Pablo Escobar Brought Hippos to Colombia. Now They're Taking the Place of Animals Wiped Out by Humans Thousands of Years Ago

The introduction of non-native herbivores by humans to countries around the world may—in some instances—counteract a legacy of extinctions by replacing traits which have long been lost in ecosystems.

Scientists tend to view invasive species like these in a negative light, given the potentially harmful impacts that they can have on their local environment.

Among the most famous examples of introduced animals are the hippos brought to Colombia in the 1990s by drug lord Pablo Escobar, who housed them at his luxurious country estate east of Medellin, which featured a private zoo.

After Escobar's death in 1993, the hippos multiplied and spread out over the local area to the point where there are thought to be between 80 and 100 of the animals living in the country today. This can lead to ecological problems. One recent study, for example, found that the invasive hippos may be having a negative impact on the water quality of lakes in the area around the ranch.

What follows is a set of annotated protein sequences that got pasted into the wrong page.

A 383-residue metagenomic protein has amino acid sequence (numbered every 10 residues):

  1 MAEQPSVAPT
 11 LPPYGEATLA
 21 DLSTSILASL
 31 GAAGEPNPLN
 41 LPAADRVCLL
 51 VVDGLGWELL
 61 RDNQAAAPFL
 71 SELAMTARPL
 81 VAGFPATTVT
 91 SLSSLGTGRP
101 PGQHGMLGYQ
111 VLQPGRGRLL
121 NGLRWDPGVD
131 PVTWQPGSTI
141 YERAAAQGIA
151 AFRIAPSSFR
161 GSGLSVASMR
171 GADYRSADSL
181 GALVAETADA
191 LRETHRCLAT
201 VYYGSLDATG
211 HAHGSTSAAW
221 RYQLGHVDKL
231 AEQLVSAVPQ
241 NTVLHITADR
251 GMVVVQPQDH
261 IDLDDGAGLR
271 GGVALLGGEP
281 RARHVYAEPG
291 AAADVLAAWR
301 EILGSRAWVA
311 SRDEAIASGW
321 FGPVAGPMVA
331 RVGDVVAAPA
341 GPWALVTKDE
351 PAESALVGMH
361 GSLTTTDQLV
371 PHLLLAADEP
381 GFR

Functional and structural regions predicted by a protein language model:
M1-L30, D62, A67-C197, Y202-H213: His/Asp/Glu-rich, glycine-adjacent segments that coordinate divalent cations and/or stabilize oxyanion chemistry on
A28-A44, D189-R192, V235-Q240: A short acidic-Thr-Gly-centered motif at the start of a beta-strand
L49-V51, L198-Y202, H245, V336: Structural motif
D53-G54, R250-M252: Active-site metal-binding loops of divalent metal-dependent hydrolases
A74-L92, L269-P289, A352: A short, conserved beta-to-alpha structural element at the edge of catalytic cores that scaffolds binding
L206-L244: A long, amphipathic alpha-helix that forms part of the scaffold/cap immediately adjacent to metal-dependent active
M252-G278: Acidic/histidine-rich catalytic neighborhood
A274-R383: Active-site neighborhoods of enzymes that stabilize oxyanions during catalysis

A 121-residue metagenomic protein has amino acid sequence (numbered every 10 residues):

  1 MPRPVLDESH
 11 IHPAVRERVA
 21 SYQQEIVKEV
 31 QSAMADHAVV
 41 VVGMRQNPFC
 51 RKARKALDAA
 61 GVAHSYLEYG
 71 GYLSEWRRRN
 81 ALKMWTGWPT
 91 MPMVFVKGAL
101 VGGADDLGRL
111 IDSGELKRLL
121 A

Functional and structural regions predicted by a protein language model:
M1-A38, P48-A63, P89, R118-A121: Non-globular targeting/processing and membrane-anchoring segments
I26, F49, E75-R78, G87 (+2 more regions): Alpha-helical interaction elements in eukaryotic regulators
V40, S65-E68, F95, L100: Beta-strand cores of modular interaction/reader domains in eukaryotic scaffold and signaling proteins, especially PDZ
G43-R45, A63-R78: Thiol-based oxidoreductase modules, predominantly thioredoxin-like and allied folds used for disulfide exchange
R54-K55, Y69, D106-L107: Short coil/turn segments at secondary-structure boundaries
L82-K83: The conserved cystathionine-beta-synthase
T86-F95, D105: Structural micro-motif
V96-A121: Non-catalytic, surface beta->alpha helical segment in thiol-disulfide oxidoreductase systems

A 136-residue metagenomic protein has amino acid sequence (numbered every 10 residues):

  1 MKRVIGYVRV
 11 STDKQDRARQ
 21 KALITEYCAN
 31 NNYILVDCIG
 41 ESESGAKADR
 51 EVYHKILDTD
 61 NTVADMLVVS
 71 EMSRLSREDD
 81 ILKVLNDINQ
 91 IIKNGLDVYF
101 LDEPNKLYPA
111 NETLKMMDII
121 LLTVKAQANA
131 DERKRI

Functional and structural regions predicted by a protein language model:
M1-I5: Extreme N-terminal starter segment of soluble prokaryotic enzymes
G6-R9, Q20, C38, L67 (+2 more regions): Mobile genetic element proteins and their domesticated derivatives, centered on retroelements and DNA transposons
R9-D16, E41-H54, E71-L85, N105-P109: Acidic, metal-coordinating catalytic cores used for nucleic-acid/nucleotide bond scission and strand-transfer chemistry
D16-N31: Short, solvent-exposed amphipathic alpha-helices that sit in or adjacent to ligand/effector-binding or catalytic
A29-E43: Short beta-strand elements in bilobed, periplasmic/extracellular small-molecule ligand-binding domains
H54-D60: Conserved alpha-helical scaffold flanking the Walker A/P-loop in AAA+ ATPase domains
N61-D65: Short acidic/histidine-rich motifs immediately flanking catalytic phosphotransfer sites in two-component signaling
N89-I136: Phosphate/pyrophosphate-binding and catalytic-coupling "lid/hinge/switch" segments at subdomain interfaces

However, a study published in in the journal Proceedings of the National Academy of Sciences—led by Erick Lundgren, a Ph.D. student at the University of Technology Sydney Centre for Compassionate Conservation in Australia—has challenged the view that the introduction of non-native herbivores, like Escobar's hippos, always has negative outcomes given that the animals may restore beneficial traits to an ecosystem that may have been lost for thousands of years.

Large mammalian herbivores dominated the Earth's land ecosystems for several million years before suffering significant extinctions and declines over the past 100,000 years or so, largely as a result of human pressures, such as hunting.

The decline in these animals led to significant ecological changes due to the loss of their unique combination of traits. However, humans have recently introduced large numbers of herbivore species to parts of the world where they are not native.